This is also member 36 of the 70 eclipses in solar saros series 137, which started in May 25th, 1389 and runs all the way out until June 28, 2633.
Unlike the onset of darkness during a total solar eclipse, the sky remains daylight even at the height of an annular solar eclipse: even 1% of the ‘ring of fire’ Sun is still surprisingly bright. At most, you’ll maybe notice the blue sky taking on a subtle metallic tint. This weekend’s annular eclipse will obscure 99.4% of the Sun at its maximum. Daytime stars won’t make an appearance, though you just might notice -4.3 magnitude Venus fresh off of inferior conjunction on June 3rd, just 25 degrees west of the Sun on the 21st. If you’re fortunate enough to witness Sunday’s annular eclipse in person, look around an ask yourself: would you notice that there was anything amiss, if you had no beforehand knowledge of the event? Perhaps, you would notice the horns of the crescent Sun though thick clouds low to the horizon, a scene perhaps witnessed as ‘Joshua’s eclipse’ on October 30, 1206 BC. Or maybe you would notice the score of crescent Suns littering the ground projected through the natural pinhole projectors created by gaps in tree leaves.
Observing and Eclipse Safety
Unlike totality, you have to protect your eyes while observing the Sun though all stages of an annular solar eclipse. Be sure to use eclipse glasses with the proper ISO 12312-2-2015 rating, and inspect them for pinholes beforehand. If you’re using a telescope, be sure to use a filter designed specifically for solar viewing that affixes snugly to the front aperture of the telescope, not those dangerous old eyepiece screw-on filters sold with department store telescopes in the 1970s. Building a Sun funnel or projecting the Sun onto a screen is the safest way to share the view, but again, be careful to either stop the aperture down or provide only brief views: telescopes such as Schmidt-Cassegrains with folded optical paths can overheat quickly, resulting in scorched optical coatings, unglued optical elements, and melted plastic parts.
Weather prospects for Sunday’s eclipse are best towards the drier sunrise portion of the track over the Horn of Africa and the Arabian peninsula; things get dicier along the Indian subcontinent and China in terms of cloud cover. Unfortunately, it looks like the Earthward face of Sol will appear devoid of photogenic sunspots come eclipse day. Viewers along a path across central Asia might also spy the International Space Station transiting the partially eclipsed Sun on a pass centered on 5:25 UT; consult Calsky for details. Finally, expect some amazing views from space, as well from satellites that observe the Sun. Typically, we get good views of solar eclipses from the European Space Agency’s Proba-2 and the joint JAXA/NASA Hinode mission.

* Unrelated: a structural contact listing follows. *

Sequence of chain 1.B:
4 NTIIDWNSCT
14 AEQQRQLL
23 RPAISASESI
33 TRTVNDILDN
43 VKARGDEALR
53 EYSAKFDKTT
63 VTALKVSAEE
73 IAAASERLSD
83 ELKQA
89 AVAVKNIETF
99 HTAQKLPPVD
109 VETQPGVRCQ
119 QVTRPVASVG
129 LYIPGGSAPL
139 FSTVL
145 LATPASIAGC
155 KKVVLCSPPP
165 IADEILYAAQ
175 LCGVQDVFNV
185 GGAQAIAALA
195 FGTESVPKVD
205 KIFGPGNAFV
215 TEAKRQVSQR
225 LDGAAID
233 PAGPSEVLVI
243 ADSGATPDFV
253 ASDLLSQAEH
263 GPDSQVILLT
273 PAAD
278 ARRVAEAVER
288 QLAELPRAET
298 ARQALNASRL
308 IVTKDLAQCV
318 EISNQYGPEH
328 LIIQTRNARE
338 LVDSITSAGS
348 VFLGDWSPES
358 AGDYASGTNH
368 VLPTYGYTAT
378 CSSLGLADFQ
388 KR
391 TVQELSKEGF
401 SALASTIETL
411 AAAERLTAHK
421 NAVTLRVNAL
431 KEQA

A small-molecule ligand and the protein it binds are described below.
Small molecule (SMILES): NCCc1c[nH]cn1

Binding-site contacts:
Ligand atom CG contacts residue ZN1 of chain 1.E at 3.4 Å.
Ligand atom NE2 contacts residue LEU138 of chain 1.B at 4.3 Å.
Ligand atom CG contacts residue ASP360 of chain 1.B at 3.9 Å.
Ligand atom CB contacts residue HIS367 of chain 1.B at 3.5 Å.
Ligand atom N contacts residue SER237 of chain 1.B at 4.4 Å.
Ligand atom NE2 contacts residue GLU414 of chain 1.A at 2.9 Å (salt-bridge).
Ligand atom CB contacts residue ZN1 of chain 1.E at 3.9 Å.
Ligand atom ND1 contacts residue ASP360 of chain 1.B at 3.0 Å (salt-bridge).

Unfortunately, many an eclipse-chaser has curtailed their plans to view this one in person, due to the ongoing global pandemic. The good news is, astronomer Gianluca Masi and the Virtual Telescope Project have got you covered, with a live webcast of the ring of fire eclipse from across Asia and Africa starting at 5:30 UT/1:30 AM EDT.
Another potential webcast will be hosted by Ajay Talwar from Sirsa, Haryana, India starting at around 5:00 UT onwards:
After this weekend, the next solar eclipse is the only total solar eclipse for 2020 on December 14th, crossing the southern tip of South America. We’ve got the low-down on eclipses and more through 2020 in our last book The Universe Today’s Ultimate Guide to Viewing the Cosmos. You can also prepare for eclipses towards mid-century with Michael Zeiler’s new book, the Atlas of Solar Eclipses 2020-2045.
Don’t miss a chance to see this weekend’s ring of fire annular eclipse, either live in person or online.
Lead image: An amazing ring of fire annular eclipse from 2013. Image credit and copyright: Shahrin Ahmad.